A powerful alkali, sometimes called the volatile. In its pure state it is a gas transparent and colourless, and possessing all the mechanical properties of ordinary atmospheric air. Its smell is pungent and suffocating, and it3 taste extremely caustic. It extinguishes combustion, and immediately destroys animal life. One hundred cubic inches weigh 18.16 grs. Its spec, grav. is 0.5954. If the gas is passed through an ignited porcelain tube, containing iron, it is decomposed, and its volume doubled; it is then found to consist of 11/2 volume of hydrogen, and 1/2 volume nitrogen, which are condensed into the bulk of one volume as ammoniacal gas. It is rapidly absorbed by cold water, which, when impregnated with gas, is called liquid ammonia, or spirits of hartshorn. At a temperature of 50, water absorbs about 670 times its volume of the gas, and its spec. grav. is reduced to 0.875. This liquid, by heating, parts with the ammoniacal gas, hence it is called the volatile alkali. The manufacture of liquid ammonia is a very important one.

As this alkali is very extensively employed in medicine, chemistry, and the arts, we shall, therefore, briefly describe the process.

Into a retort connected with a series of Woolfe's bottles, put two parts of slaked lime, mixed with one part of muriate of ammonia (sal ammoniac). The Woolfe's bottles must be filled with pure water, and if they are surrounded by cold water, frequently renewed; if by ice, a more highly saturated liquid will be obtained. The muriate of ammonia is decomposed by the lime, and the ammonia passes into the water in the bottles in the state of gas, where it is immediately absorbed. The addition of hot water, and application of moderate heat, ensure complete decomposition of the salt. The liquid ammonia may be obtained by a more direct process, but not so economically. The following mode is recommended by Mr. R. Phillips, as being superior to that recommended in the London Pharmacopoeia. Pour half a pint of water on 9 oz. of well burnt lime, and when it has remained in a close vessel an hour, add 12 oz. of sal ammoniac, and 31/2 pints of boiling water. Filter the solution when cool, and distil from it 20 fluid oz. This will have a spec. grav. of 0.954, which is as strong as it can be conveniently kept. The spec. grav. of liquid ammonia is a sure test of its strength. That above-mentioned will contain about 11 per cent, of ammonia.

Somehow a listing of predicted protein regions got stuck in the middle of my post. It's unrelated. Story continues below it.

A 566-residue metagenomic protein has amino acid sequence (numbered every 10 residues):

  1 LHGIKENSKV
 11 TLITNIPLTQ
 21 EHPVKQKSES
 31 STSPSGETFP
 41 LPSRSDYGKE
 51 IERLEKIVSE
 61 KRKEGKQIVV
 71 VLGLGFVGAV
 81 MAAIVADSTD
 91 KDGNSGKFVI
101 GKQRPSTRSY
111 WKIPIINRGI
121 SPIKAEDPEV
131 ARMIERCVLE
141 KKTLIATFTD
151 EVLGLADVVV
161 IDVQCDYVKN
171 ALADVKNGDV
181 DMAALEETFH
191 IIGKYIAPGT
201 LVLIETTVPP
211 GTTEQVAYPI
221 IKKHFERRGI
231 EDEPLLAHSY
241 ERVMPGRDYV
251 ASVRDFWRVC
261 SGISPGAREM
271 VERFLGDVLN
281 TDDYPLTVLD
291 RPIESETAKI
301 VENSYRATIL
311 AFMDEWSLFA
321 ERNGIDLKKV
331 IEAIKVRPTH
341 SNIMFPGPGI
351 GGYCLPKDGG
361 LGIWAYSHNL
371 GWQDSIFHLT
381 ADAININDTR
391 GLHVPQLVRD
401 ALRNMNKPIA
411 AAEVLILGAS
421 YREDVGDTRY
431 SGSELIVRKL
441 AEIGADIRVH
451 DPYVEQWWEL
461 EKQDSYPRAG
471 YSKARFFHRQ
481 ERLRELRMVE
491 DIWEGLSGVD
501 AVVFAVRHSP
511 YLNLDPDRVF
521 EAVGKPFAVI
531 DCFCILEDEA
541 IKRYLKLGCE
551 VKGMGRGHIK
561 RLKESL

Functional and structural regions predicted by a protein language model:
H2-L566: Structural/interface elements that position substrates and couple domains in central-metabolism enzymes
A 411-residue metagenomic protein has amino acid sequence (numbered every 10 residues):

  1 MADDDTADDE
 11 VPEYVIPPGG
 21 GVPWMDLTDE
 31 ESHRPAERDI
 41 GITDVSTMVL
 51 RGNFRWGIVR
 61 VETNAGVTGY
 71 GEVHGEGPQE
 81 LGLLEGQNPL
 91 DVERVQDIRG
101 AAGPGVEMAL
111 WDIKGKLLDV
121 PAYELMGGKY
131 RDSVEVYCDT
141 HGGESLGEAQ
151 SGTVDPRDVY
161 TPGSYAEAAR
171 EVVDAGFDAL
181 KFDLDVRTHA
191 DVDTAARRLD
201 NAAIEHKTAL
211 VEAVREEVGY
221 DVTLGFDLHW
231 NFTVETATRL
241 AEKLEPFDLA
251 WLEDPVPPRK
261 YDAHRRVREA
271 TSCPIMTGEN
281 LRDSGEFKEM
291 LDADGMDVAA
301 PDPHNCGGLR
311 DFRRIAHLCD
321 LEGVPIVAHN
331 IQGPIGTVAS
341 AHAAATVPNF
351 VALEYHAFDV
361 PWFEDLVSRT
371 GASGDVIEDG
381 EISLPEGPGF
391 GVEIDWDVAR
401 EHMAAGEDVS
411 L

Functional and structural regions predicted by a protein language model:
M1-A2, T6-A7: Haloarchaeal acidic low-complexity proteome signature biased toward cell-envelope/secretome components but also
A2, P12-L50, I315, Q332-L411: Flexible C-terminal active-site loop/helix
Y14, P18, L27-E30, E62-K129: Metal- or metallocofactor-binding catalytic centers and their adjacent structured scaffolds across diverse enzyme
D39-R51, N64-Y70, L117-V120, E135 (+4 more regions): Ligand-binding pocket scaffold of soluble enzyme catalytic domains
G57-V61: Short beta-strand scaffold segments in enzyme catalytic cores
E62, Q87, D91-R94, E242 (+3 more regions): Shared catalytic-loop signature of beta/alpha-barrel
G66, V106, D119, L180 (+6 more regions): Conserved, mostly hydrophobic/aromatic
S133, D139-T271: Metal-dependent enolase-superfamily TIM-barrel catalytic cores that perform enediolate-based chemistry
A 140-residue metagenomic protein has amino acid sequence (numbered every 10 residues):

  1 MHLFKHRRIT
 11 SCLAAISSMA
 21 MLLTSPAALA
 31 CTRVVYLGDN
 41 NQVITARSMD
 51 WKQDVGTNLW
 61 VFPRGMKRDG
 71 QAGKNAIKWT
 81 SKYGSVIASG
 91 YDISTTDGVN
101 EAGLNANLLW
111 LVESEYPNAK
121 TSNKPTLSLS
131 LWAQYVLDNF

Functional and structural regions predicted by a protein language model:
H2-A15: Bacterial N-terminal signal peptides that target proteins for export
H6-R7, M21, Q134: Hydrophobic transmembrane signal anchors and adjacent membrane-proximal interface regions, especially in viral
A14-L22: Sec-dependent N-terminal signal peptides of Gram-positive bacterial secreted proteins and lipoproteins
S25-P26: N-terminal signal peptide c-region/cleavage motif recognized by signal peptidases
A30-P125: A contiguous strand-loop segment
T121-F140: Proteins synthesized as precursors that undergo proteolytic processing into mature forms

If the spec. grav. be .850, the liquid will contain about 35 per cent.; intermediate densities indicate intermediate proportions of ammonia. The muriate of ammonia, or sal ammoniac, from which the above-described liquid is obtained, was formerly brought from Egypt almost exclusively. In the neighbourhood of the temple of Jupiter Amnion, were many inns for the accommodation of pilgrims and their camels. From the sublimed dung of these animals the salt was obtained, and its name was derived from the locality of its manufacture. In modern times, ammonia has been procured by the dry distillation of bones, horns, and other animal matters; and, more recently, from the waste liquor of the gas works, which contains large quantities of impure ammoniacal salts. The muriate of ammonia is employed in chemical analysis, in dyeing, and in tinning or soldering. It is the most delicate test for the presence of platinum, and is generally used by the chemist to precipitate that metal from its combinations in solution. There are many other valuable salts of ammonia, the most important of which are the nitrate and carbonate. The nitrate, when heated to 400° Fahr, is decomposed, and yields the nitrous oxide, or laughing gas, in abundance.

It is also used in the preparation of frigorific mixtures: if mixed with an equal weight of water, the thermometer sinks above 30° Fahr. The carbonate is a useful chemical agent, and is used in medicine as a stimulant. This substance is the common smelling-salts of the shops. All the salts of ammonia are decomposed at a red heat. Chlorine decomposes liquid ammonia, or the gas, with great energy. If a bottle containing chlorine gas be brought in contact with the surface of liquid ammonia, the hydrogen of the latter substance combines with the chlorine, forming muriatic acid, which unites with another portion of ammonia, and nitrogen is left in the bottle. If this experiment be formed in a dark room, a flash of light will be seen at the moment of combination. If the mouth of a bottle containing chlorine gas be brought in contact with the mouth of another containing ammoniacal gas they combine with explosive violence, a flash and report accompany the action, and the bottles are sometimes broken.